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Fighting in DR Congo after rebels reject calls to end offensive 24 ноября 2012, 12:50

Fighting erupted in the DR of Congo after rebels defiantly rejected international calls to pull out of the strategic city of Goma and end an offensive that has stoked fears of a wider conflict and humanitar
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Fighting in DR Congo after rebels reject calls to end offensive Fighting in DR Congo after rebels reject calls to end offensive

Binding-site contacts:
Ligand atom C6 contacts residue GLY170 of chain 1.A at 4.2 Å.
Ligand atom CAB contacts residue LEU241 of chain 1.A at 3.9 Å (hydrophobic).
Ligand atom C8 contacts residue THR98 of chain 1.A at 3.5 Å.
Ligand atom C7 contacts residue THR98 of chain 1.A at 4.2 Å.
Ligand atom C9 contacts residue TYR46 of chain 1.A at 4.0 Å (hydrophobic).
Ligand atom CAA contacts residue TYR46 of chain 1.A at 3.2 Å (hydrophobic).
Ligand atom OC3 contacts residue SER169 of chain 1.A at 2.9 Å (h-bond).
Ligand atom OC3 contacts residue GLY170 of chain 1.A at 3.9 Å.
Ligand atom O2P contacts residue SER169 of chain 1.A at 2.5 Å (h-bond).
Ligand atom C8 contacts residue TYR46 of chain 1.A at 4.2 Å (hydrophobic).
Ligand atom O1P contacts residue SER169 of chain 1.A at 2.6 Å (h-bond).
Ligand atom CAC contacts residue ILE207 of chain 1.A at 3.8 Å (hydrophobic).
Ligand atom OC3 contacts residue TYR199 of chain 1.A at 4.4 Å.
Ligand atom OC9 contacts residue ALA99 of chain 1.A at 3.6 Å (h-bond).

Fighting erupted in the Democratic Republic of Congo on Thursday after rebels defiantly rejected international calls to pull out of the strategic city of Goma and end an offensive that has stoked fears of a wider conflict and humanitarian catastrophe, AFP reports. As reports about renewed violence in the country's volatile east poured in President Joseph Kabila sacked the chief of land forces over UN accusations he runs a huge arms smuggling network supplying Congolese rebels and other groups, a spokesman said. Government spokesman Lambert Mende said the dismissal was temporary, pending a "thorough investigation". General Gabriel Amisi's sacking came two days after the regular FARDC forces suffered a humiliating setback when the M23 rebel group drove them out of the main eastern city of Goma. A report by the UN Group of Experts on the DRC accuses Amisi of overseeing a network that provides arms and ammunitions to poachers and armed groups, including some with links to the M23. The M23 rebel group's political leader insisted it would not withdraw from Goma, which the fighters captured easily despite the presence of UN peacekeepers, unless Kabila agrees to peace talks. "There must first be a dialogue with President Kabila," Bishop Jean-Marie Runiga Lugerero told AFP by telephone, before heading to Uganda where he was summoned for urgent talks with President Yoweri Museveni. The Ugandan leader had issued a joint call with Kabila and Rwandan President Paul Kagame at emergency talks in Kampala Wednesday for the rebels to withdraw and is due to hold a regional summit on the crisis on Saturday. A UN report has accused both Uganda and Rwanda of backing the M23, claims both countries strongly deny. International alarm about the unrest in the war-blighted central African nation has mounted since the mainly ethnic Tutsi rebels on Tuesday overran Goma, the main city in the mineral-rich North Kivu region on the shores of Lake Kivu. Fighting flared Thursday around the town of Sake a day after it was captured by the advancing rebels, causing thousands of people to flee, many carrying mattresses on their heads, an AFP photographer said. Explosions from shells and mortar bombs and the rattle of automatic machine-gun fire could be heard as plumes of smoke billowed into the sky over Sake, which lies about 30 kilometres northwest of Goma. In Goma itself, shops reopened, residents returned and there was no sign of the M23 gangs which had been patrolling the streets earlier in the week, but water supplies remained cut. The rebels, who first launched their uprising in April, have threatened to march all the way to the capital Kinshasa, about 1,500 kilometres (950 miles) away. "The M23 has specific problems and demands but there are also broader problems with democracy in the DRC on social issues, governance and human rights," Runiga Lugerero told AFP. The demand for Kabila to stand down was echoed by the opposition Union for Democracy and Social Progress (UDPS) whose leader Etienne Tshisekedi ran against the president in last year's hotly disputed elections. UN envoy Roger Meece said Wednesday the rebels had carried out "summary executions" of local leaders in their sweep across the east, noting that they were "well provisioned and well supplied with uniforms and a variety of arms and ammunitions". The United Nations and other humanitarian groups have reported killings, abductions, looting and extortion of civilians and fears of a humanitarian catastrophe were growing. In a report published Wednesday that was first leaked last month, the UN charged that Rwanda was backing the rebels with troops and guns while Uganda also provided aid. It said the M23 chain of command included wanted war crimes suspect Bosco Ntaganda, and was headed by Rwandan Defence Minister James Kabarebe. A Security Council resolution on Tuesday condemned all external support for the rebels in violation of a UN arms embargo and called for wider sanctions against M23 leaders, a stance echoed by the United States. The UN, which has around 1,500 "quick reaction" peacekeepers in Goma among around 6,700 troops across North Kivu, was forced to defend its peacekeepers after Goma fell, with a spokesman saying a battle for the city would have endangered civilians. British Prime Minister David Cameron on Thursday urged Kagame to put pressure on the M23 to pull out of Goma, arguing Rwanda had yet to provide any evidence that it had no links to the M23. Aid group Oxfam has described the situation as "a humanitarian catastrophe on a massive scale", saying that 760,000 people had been displaced across the east this year. Meanwhile, the International Criminal Court called Wednesday for the urgent arrest of wanted war crimes suspect Ntaganda, a former army general nicknamed the "Terminator", and Sylvestre Mudacumura, the commander of Hutu militia group the FDLR. Both are wanted on suspicion of war crimes and crimes against humanity in DR Congo. The former Belgian colony is one of the world's least developed countries despite a wealth of cobalt, copper, diamonds, gold and coltan, a key component of mobile phones.

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